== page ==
Over the next eight years, he married fellow student Nancy Ann James, studied Eastern religions in India, lived in a Mexican seaside town, wrote advertising for mortuary cosmetics and, returning again to Minnesota, earned his master’s degree in journalism in 1958.
In 1960, he taught English composition at what was then Montana State College, where he refused, for philosophical reasons, to issue grades. He once disrupted a speech by the institution’s president, shouting, “This school has no quality!”
Two years later, he was teaching at the University of Illinois-Chicago when he was hospitalized for an emotional collapse.
“This is described in the psychiatric canon as catatonic schizophrenia. It is cited in the Buddhist canon as hard enlightenment,” he told Britain’s Observer newspaper in 2006.
Still struggling with his illness, he set out to write what he thought would be a short essay about the journey he and his son made to San Francisco on his 1964 Honda Superhawk. The resulting manuscript turned into “Zen,” which, unedited, was nearly 30 percent longer than “War and Peace.”
In addition to fleshing out a tortured father-son relationship and sketching out a philosophy, “Zen” defended technology even as surging environmental awareness was giving it a bad name.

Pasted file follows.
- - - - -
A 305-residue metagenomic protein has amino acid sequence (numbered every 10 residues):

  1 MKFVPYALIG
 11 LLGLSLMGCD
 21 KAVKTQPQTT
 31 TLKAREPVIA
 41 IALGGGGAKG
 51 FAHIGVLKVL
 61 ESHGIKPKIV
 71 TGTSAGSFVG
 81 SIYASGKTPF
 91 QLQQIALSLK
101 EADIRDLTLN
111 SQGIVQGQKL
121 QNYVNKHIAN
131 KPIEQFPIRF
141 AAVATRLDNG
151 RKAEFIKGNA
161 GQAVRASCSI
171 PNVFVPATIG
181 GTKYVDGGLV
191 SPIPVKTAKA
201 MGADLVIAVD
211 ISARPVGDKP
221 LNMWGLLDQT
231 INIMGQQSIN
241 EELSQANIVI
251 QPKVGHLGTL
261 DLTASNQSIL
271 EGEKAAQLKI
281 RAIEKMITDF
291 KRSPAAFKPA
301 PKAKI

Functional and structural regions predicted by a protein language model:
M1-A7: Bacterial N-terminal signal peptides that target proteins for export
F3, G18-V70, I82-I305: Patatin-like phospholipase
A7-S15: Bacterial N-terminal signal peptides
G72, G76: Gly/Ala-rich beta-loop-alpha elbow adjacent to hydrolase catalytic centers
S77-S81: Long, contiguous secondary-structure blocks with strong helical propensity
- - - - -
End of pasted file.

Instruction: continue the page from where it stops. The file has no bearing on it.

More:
In his traveling friends’ refusal to learn basic engine maintenance, Pirsig saw a clash of cultures.
“The Buddha, the Godhead, resides quite as comfortably in the circuits of a digital computer or the gears of a cycle transmission as he does at the top of a mountain or in the petals of a flower,” he wrote. “To think otherwise is to demean the Buddha — which is to demean oneself.”
Pirsig’s unexpected success with “Zen” made it no easier for him to write “Lila: An Inquiry into Morals.” He started plotting out the fictional account of sailing down the Hudson River with an over-the-hill former prostitute 17 years before it was published.
“To get a line that is exactly right, you sometimes have to sacrifice everything,” he told The Washington Post in 1991. “That goes for being a celebrity, for interaction with people, personal comfort, everything.”
After a long separation, Pirsig was divorced from his first wife in 1978. Several months later, he married Wendy Kimball, a writer he met while sailing off the Florida coast. They crossed the Atlantic and lived aboard his boat in England, the Netherlands and Sweden before returning to the U.S. in 1985.
Rarely giving interviews or making public appearances, the writer dubbed “New England’s second most reclusive novelist” (J.D. Salinger, the author of “The Catcher in the Rye” and a virtual hermit until his death in 2010, was no doubt the first) published no other books. In 2012, he was awarded an honorary doctorate by Montana State University but could not attend the ceremony because of poor health.
In addition to his wife, he is survived by son Ted and daughter Nell.
In 1984, his daughter, then 4, provided the last line to his afterword of “Zen’s” 10-year anniversary edition. It was: “ooolo99ikl;i.,pyknulmmmmmmmmm 111”.
“She reached around the corner of the machine and banged on the keys and then watched with the same gleam Chris used to have,” Pirsig wrote in one of his few light moments. “If the editors preserve it, it will be her first published work.”